Sunday, December 28, 2008

A Note on Notes From The Underground

And then I read the line, “So this is it – this is it at last – a head-on clash with real life!” This was spoken by the Underground Man of Dostoevsky’s Notes from the Underground. Having worked through his major and late novels I have been enjoying his earlier shorter works. This is where you see his ideas take a cruder form. It is here that you listen to his dress rehearsals and confirm you inklings about his vision. Dostoevsky will make any turn necessary so that there will be a possibility for the real. The Underground Man both despises and feels despised by his anonymous audience. He attempts to recount his life with brutal honesty which means being honestly deceptive at times. He throws any notion of consistency out into the street for it is being tossed on your head into the street that one might actually learn something about one’s self. The Underground Man concludes spitefully that he was sorry for ever starting this account of his life recognizing that is was a pursuit in vanity and has move away from literature. For, “[a] novel must have a hero, and here I seemed to have deliberately gathered together all the characteristics of an anti-hero, and, above all, all this is certain to produce a most unpleasant impression because we have all lost touch with life, we are all cripples, every one of us – more or less.” He goes to tell us that because of our disability with are left with a disgust for any encounter, any taste with ‘real life.’ In response to any rejections his audience might raise for this view the writer continues by saying that, “for my part, I have merely carried to extremes in my life what you have not dared to carry even half-way, and, in addition, you have mistaken your cowardice for common sense and have found comfort in that, deceiving yourselves.” And even after this the Underground Man is not finished.

My opening quotation came about half-way through this short story and immediately guided me the rest of the way. It has crystallized for me what is clear to all of us. As humans we act out and articulate the desire for something ‘real’. I don’t think we do this for all of our life. Realness in childhood is knowing that the world is more than it is. Realness is creative and unstable. Realness becomes in young adulthood more concrete as we begin to pursue tangible goals in love and vocation. Because the real was always more and bigger than ourselves it was never captured or tamed and so in time most of us began to simply give up on the real and sought the comfortable and stable. And so from below the order streets and time-conscious pedestrians the Underground Man emerges not with a challenge but with an assertion and a condemnation. I have followed through and looked around the corners of the dark corridors of the real. I have said yes to all of life. The pitch of the Underground Man rises in its crescendo. In deceiving yourselves “as a matter fact, I seem to be much alive than you. Come, look into it more closely! Why, we do not even know where we are to find real life, or what it is, or what it is called. . . . We even find it hard to be men, men of real flesh and blood, our own flesh and blood. We are ashamed of it. We think it a disgrace.” The Underground Man includes himself in this condemnation.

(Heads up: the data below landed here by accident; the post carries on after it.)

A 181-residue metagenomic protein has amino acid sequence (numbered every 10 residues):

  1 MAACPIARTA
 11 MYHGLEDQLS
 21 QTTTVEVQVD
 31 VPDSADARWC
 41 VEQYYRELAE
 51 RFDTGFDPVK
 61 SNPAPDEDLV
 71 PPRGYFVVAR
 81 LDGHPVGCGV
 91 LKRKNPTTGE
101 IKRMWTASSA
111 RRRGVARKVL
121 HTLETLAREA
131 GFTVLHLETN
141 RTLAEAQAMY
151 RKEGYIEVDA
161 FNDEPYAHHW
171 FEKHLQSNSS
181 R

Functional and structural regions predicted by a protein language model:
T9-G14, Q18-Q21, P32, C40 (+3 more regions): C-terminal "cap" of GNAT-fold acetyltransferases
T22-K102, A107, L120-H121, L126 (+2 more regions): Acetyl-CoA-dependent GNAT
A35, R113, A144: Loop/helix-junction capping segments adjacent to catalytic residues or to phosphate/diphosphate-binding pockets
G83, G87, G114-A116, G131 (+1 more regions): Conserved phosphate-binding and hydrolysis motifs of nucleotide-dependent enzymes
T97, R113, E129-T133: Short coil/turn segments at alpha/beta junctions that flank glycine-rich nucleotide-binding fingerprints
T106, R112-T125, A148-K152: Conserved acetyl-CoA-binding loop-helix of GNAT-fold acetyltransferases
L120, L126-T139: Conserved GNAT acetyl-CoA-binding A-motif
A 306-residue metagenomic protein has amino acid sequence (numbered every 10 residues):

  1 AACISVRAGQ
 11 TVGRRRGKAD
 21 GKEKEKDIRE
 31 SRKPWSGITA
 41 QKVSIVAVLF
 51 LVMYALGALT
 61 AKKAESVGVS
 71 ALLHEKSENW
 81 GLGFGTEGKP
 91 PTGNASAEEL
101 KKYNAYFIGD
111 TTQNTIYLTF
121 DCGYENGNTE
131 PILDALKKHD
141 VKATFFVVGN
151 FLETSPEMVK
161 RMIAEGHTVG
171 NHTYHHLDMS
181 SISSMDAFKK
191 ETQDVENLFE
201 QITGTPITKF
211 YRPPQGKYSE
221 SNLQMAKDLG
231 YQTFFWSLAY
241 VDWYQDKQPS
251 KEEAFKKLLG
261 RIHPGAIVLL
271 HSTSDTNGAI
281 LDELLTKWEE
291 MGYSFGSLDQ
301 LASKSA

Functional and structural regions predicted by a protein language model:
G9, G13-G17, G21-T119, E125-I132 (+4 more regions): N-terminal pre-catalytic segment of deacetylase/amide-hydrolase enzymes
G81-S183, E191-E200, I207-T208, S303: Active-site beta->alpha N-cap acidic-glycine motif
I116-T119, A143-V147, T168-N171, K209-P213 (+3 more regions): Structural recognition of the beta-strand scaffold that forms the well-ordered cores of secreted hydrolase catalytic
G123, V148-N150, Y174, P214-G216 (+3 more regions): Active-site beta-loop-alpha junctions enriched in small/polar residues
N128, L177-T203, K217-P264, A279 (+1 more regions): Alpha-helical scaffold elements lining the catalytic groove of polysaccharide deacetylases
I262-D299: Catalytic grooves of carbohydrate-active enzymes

This short piece also confirmed for me the thought that the dominant two forms of pursuing the real for men are sex and violence. The slogan for The Ultimate Fighting Championship is As Real as it Gets. In these matches two hyper-masculine men enter an intimate and solitary space where they touch and embrace, sweat and grown moving from one position to another until there is climax and exhaustion. There is an overt sexuality to this expression that dangles right in front of the aroused spectator but remains unnamed. Conversely of course sexuality remains the oldest field of battle for position and dominance. And the vast majority do not even go so far as engaging in these expressions but rather we remain passive, insulated observers allowing the barest union between what is happening in front of us and what we are experiencing. These are the only two plotlines in Notes. First it is the author’s confrontation (verging on physical) with his peers. The second is with a woman he meets a hotel where he hopes to confront the men he spoke of the first half of the work. So it would seem that Dostoevsky also acknowledges these two paths of the real for men. I would argue, however, that the difference is Dostoevsky’s willingness to wrestle internally and then to vulnerably articulate externally. It is in his process where there is the possibility of ‘real life’ and not in the story itself. The Underground Man himself warns of the comfort we find living by the ‘book’ (we could substitute television now). Do not assume that this story itself will be of any aid to you. It is simply an account, a testimony, of one who wrestled.

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